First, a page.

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Voltaires candide 2

Voltaire's Candide is a philosophical tale of one man's search

for true happiness and his ultimate acceptance of life's

disappointments. Candide grows up in the Castle of Westfalia and

is taught by the learned philosopher Dr. Pangloss. Candide is

abruptly exiled from the castle when found kissing the Baron's

daughter, Cunegonde. Devastated by the separation from Cunegonde,

his true love, Candide sets out to different places in the hope of

finding her and achieving total happiness. The theme of Candide is

that one must strive to overcome adversity and not passively accept

it in the belief that all is for the best.

Candide's misfortune begins when he is kicked out of the

castle and experiences a series of horrible events. Candide is

unable to see anything positive in his ordeals, contrary to Dr.

Pangloss' teachings that there is a cause for all effects and that,

though we might not understand it, everything is all for the good.

Candide's endless trials begin when he is forced into the army

simply because he is the right height, five feet five inches. In

the army he is subjected to endless drills and humiliations and is

almost beaten to death. Candide escapes and, after being degraded

by good Christians for being an anti-Christ, meets a diseased

beggar who turns out to be Dr. Pangloss. Dr. Pangloss informs him

that Bulgarian soldiers attacked the castle of Westfalia and killed

Cunegonde - more misery!

A charitable Anabaptist gives both Candide and Dr. Pangloss

money and assistance. Dr. Pangloss is cured of his disease, losing

one of his eyes and one of his ears. The Anabaptist takes them

with him on a journey to Lisbon. While aboard the ship, the

Anabaptist falls overboard in the process of rescuing a crew

member. Candide finds it more and more difficult to accept Dr.

Pangloss' principle that all is for the best.

In Lisbon there is an earthquake which kills thousands of

people, throwing the city into ruins. Later, Dr. Pangloss is hung

as part of an auto-de-fe. Candide is miraculously taken in by an

old woman and is brought to his love, Cunegonde. She tells him of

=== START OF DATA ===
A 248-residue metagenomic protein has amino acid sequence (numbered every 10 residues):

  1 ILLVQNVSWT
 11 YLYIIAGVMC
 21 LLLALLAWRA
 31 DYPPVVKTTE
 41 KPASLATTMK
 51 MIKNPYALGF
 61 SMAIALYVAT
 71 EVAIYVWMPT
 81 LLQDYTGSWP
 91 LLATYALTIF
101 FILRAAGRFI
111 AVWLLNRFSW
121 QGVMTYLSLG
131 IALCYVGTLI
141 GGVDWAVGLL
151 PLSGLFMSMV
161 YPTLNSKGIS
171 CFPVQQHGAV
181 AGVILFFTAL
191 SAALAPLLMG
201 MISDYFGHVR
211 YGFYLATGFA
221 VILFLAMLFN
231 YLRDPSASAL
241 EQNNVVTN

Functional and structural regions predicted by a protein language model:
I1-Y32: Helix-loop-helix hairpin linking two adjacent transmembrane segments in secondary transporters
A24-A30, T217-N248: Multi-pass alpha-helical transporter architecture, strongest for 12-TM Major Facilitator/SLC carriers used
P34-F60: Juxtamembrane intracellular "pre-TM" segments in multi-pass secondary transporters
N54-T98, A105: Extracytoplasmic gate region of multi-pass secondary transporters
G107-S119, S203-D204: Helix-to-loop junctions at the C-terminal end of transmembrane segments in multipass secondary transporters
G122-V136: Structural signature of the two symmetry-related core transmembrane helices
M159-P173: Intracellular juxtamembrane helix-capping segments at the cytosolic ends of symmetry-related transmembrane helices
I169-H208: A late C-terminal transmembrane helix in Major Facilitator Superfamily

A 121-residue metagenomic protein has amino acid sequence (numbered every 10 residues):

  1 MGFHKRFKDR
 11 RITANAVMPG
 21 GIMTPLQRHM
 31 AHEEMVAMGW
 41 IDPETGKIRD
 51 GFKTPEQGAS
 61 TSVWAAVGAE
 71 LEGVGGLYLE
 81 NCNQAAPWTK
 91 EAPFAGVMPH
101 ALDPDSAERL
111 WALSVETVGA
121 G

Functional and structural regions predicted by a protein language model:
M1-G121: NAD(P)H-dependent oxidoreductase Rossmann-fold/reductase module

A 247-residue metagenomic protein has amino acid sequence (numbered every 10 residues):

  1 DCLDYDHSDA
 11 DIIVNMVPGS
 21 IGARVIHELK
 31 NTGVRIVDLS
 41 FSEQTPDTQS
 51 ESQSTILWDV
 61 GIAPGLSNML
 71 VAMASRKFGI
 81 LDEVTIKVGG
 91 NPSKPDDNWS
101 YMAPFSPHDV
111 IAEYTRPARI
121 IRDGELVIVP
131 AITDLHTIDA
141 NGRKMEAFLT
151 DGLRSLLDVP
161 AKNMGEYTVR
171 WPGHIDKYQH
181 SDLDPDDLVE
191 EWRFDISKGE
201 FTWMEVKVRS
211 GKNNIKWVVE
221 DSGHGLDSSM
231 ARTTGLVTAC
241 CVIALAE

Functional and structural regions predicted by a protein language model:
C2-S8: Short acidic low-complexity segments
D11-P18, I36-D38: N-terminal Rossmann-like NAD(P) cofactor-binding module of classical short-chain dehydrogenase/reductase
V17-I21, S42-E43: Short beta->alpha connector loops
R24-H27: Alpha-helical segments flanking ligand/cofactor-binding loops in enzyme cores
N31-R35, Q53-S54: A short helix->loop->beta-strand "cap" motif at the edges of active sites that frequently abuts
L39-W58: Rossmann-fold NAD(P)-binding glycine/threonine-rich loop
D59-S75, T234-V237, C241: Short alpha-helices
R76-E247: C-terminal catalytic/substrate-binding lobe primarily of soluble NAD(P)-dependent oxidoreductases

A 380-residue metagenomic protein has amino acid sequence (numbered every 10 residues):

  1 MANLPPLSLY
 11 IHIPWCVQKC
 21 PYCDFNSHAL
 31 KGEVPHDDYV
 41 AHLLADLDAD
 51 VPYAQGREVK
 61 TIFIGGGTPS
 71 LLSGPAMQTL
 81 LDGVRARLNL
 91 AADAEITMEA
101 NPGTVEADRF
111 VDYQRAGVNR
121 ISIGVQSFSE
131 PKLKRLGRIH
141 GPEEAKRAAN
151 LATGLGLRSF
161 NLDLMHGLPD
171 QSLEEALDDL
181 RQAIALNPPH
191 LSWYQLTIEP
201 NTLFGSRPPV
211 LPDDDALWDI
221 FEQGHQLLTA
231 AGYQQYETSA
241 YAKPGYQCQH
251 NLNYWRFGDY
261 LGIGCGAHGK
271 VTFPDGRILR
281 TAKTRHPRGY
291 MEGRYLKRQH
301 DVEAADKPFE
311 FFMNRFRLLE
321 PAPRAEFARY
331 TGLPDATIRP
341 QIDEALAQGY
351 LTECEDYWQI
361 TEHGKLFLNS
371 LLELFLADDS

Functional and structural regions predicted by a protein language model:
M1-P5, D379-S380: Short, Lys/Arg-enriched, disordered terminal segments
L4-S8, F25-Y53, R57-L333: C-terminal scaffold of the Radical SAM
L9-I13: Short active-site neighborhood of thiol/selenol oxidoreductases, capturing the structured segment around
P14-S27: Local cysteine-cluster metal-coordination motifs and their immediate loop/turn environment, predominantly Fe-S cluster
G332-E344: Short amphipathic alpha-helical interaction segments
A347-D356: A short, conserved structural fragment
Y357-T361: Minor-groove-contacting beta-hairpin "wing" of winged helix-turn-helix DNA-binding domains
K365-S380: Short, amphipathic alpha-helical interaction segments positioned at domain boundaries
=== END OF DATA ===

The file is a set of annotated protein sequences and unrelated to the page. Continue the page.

the torture she suffered and how she barely survived. She further

explains that she was "shared" by a Jew named Don Issachar and the

Grand Inquisitor. Candide kills the two men and escapes with

Cunegonde and the old woman.

At this point we begin to see Candide struggling and fighting

to make his existence worthwhile, in the hope that he and Cunegonde

would marry and live happily ever after. We saw Candide taking

matters into his own hands, instead of accepting his fate, when he

killed Cunegonde's two lovers. At this point one begins to see his

maturity from a naive young man into a realist.

Candide's travels take him to "the new world" where he hopes

that Dr. Pangloss' theory might be justified. Candide finds people

of wealth who are bored and still unhappy. When he finds a nation

of happy people he learns that they must be secluded from the rest

of the world to preserve their happiness. Cunegonde leaves Candide

for a man of wealth but that turns out to be the beginning of her

ruin. Candide is robbed of great wealth and, when he tries to help

others, he finds that they are not appreciative of his efforts.

Candide's doubts about Dr. Pangloss' theory continue to grow. He

learns to make his own happiness, battling hardships.

At the end of the book, Candide is reunited with Dr. Pangloss

who gave Candide details of how he survived his hanging. They go

off in search of formerly beautiful Cunegonde who had become fat,

ugly and bitter. Nevertheless, he had vowed to marry her and so he

does. The reader might expect that now Candide would be happy,

having realized his dream of marrying his own true love, Cunegonde

and being reunited with his teacher and mentor, Dr. Pangloss.

Candide is not happy! He no longer loves Cunegonde and no longer

believes in the principles of his teacher.

Throughout Voltaire's Candide we see how accepting a situation

and not trying to change or overcome obstacles is damaging. What

comes to mind, for me, is the attitude of many Jews during the

Holocaust. While there was mass murder and torture of innocent

people the world's countries did nothing. Even the victims

themselves rarely fought against the tyranny. If only people

accepted that they have the power, in many instances, to influence

their fate, not accept reality, waiting for things to change,

history might have turned out differently. We learn that in life

there will be many obstacles which can and should be overcome.

Life has its struggles but it would be a miserable place if people

passively accepted that everything was for the best, shrugging off

responsibility. We see, in contrast to Dr. Pangloss, Odysseus in

Homer's The Odyssey, is a man of great courage who masters all

situations and even searches for new adventures and challenges.

Voltaire believes that people should not allow themselves to

be victims. He sneers at naive, accepting types, informing us that

people must work (be active) to make their happiness.


by Voltaire


January 30, 1992

Source: Essay UK -

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